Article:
Kv3 Potassium Channels and Toureete Syndrome

Grant Type
Grant Year
Institution Location
Institution Organization Name
University of Texas
Investigators Name
Joho, Rolf, PhD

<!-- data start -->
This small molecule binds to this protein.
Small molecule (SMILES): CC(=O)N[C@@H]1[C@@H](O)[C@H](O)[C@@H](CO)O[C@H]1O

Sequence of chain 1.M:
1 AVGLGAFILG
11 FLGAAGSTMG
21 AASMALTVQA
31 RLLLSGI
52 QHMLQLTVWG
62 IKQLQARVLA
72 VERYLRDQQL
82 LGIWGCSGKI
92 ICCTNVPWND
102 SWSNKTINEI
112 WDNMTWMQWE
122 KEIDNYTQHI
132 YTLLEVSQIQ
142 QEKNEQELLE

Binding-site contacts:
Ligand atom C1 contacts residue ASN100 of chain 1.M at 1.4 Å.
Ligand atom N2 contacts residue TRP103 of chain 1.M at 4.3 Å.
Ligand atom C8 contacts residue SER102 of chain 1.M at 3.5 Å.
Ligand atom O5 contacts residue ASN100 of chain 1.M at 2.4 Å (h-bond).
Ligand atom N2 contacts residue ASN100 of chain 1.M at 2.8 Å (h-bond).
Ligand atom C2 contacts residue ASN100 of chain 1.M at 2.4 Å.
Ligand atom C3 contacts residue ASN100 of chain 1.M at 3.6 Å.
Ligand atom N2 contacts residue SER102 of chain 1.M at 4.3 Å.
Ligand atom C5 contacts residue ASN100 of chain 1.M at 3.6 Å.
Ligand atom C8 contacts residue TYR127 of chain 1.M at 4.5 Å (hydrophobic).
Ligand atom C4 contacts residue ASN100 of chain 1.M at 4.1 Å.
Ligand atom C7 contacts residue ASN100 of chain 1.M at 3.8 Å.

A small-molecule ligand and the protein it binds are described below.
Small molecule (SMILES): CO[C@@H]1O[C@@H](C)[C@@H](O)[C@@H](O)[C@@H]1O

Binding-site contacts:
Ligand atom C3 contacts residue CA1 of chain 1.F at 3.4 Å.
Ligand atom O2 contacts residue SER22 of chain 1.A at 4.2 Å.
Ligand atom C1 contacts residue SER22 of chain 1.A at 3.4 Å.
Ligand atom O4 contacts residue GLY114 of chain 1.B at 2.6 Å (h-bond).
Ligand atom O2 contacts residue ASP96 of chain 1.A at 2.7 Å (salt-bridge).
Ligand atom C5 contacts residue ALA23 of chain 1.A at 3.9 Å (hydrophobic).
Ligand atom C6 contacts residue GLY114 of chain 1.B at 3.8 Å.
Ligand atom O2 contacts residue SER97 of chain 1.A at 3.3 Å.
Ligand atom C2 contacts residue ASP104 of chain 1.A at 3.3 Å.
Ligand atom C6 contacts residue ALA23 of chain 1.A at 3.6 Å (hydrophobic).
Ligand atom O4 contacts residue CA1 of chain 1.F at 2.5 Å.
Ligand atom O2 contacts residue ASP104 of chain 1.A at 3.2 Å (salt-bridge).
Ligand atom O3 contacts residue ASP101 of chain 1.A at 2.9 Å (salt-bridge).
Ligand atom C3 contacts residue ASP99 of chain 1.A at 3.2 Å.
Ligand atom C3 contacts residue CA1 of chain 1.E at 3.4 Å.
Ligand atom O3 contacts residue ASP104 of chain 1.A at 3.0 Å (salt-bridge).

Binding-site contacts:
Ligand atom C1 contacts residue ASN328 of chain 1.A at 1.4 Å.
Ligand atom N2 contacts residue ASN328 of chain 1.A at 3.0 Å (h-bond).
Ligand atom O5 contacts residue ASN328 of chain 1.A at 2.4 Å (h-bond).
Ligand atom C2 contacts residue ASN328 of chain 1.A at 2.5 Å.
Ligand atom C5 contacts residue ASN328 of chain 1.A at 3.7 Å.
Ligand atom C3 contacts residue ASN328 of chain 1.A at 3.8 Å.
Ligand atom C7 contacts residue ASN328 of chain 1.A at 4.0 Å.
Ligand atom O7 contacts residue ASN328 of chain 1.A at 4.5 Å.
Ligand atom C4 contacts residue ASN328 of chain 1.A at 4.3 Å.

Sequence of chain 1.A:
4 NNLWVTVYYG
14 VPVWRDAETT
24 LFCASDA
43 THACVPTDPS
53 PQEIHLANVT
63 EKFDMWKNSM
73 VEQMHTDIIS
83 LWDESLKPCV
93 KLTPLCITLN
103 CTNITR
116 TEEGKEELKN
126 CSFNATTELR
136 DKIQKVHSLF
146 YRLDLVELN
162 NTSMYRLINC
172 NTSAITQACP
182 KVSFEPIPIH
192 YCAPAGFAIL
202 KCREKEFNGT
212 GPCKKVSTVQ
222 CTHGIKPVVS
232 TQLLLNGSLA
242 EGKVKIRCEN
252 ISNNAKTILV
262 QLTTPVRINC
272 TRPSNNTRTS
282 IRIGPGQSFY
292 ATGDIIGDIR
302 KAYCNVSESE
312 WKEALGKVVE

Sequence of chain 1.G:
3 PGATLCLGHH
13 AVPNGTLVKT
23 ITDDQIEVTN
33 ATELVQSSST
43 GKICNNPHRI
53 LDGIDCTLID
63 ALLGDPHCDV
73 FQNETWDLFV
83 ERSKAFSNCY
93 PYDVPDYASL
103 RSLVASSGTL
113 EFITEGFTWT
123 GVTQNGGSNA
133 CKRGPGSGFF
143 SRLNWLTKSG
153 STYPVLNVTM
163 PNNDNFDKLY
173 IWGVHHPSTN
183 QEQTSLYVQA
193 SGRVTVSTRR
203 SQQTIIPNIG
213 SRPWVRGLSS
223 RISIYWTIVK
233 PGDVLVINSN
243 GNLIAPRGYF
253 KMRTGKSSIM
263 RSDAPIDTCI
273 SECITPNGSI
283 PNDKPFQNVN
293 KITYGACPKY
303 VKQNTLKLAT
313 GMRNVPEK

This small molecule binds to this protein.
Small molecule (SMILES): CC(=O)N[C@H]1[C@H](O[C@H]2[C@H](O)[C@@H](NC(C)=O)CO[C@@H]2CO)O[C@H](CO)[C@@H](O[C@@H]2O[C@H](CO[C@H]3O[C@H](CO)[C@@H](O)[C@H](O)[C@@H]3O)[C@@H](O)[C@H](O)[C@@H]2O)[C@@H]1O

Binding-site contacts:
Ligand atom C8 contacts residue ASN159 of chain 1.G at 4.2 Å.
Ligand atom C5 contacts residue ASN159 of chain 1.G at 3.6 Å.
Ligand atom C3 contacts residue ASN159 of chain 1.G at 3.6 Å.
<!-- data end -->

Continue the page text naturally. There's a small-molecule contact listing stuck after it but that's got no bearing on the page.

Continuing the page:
Our laboratory has worked for many years on the physiological role of voltage-gated potassium (Kv) channels in neuronal excitability. Kv channels form a diverse family of ion channels that are involved in regulating the resting membrane potential, the action potential waveform, neurotransmitter release and rhythmic firing patterns of neurons. Among the many different types of Kv channels, members of the Kv3 subfamily (Kv3.1-Kv3.4) display unique biophysical properties that enable neurons to fire narrow actions potentials at very high frequencies. The lack of Kv3 channels leads to broader action potentials, increased neurotransmitter release and, very importantly, impaired high-frequency firing. Kv3.1 channels are expressed in the basal ganglia, a region pivotal in the correct implementation of planned motor activity, that is widely believed to figure prominently in the pathophysiology of Tourette Syndrome. In mutant mice, Kv3.1-deficient neurons show impaired high-frequency firing and the affected animals display a hyperkinetic movement disorder – increased ambulatory and stereotypic activity – reminiscent of basal ganglia dysfunction. It has recently been shown that the distribution of a particular class of neurons – the Kv3.1-expressing, parvalbumin-containing neurons – is significantly altered in several basal ganglia nuclei of individuals with Tourette Syndrome. In the striatum, parvalbumin-containing neurons are the only ones that express Kv3.1 channels, and we expect that these striatal neurons are unable to sustain their characteristic high-frequency firing in the absence of Kv3.1. Given the hypothesized role of basal ganglia dysfunction in Tourette Syndrome and the fact that the distribution of Kv3.1 channel-expressing neurons is altered in basal ganglia nuclei of afflicted individuals, we propose to study these mice as a rodent model of Tourette Syndrome. The work will identify the basal ganglia neurons responsible for the hyperkinetic movement disorder with an initial focus on the striatum. This will enable us to perform electrophysiological studies to understand how the absence of Kv3.1 channels results in striatal dysfunction. In so doing, we will identify molecular targets for novel therapeutics, such as, potentially, Kv3.1 channels themselves. Rolf H. Joho, Ph.D. University of Texas Southwestern Medical Center Dallas, TX Award: $75,000 Tourette Association of America Inc. – Research Grant Award 2007-2008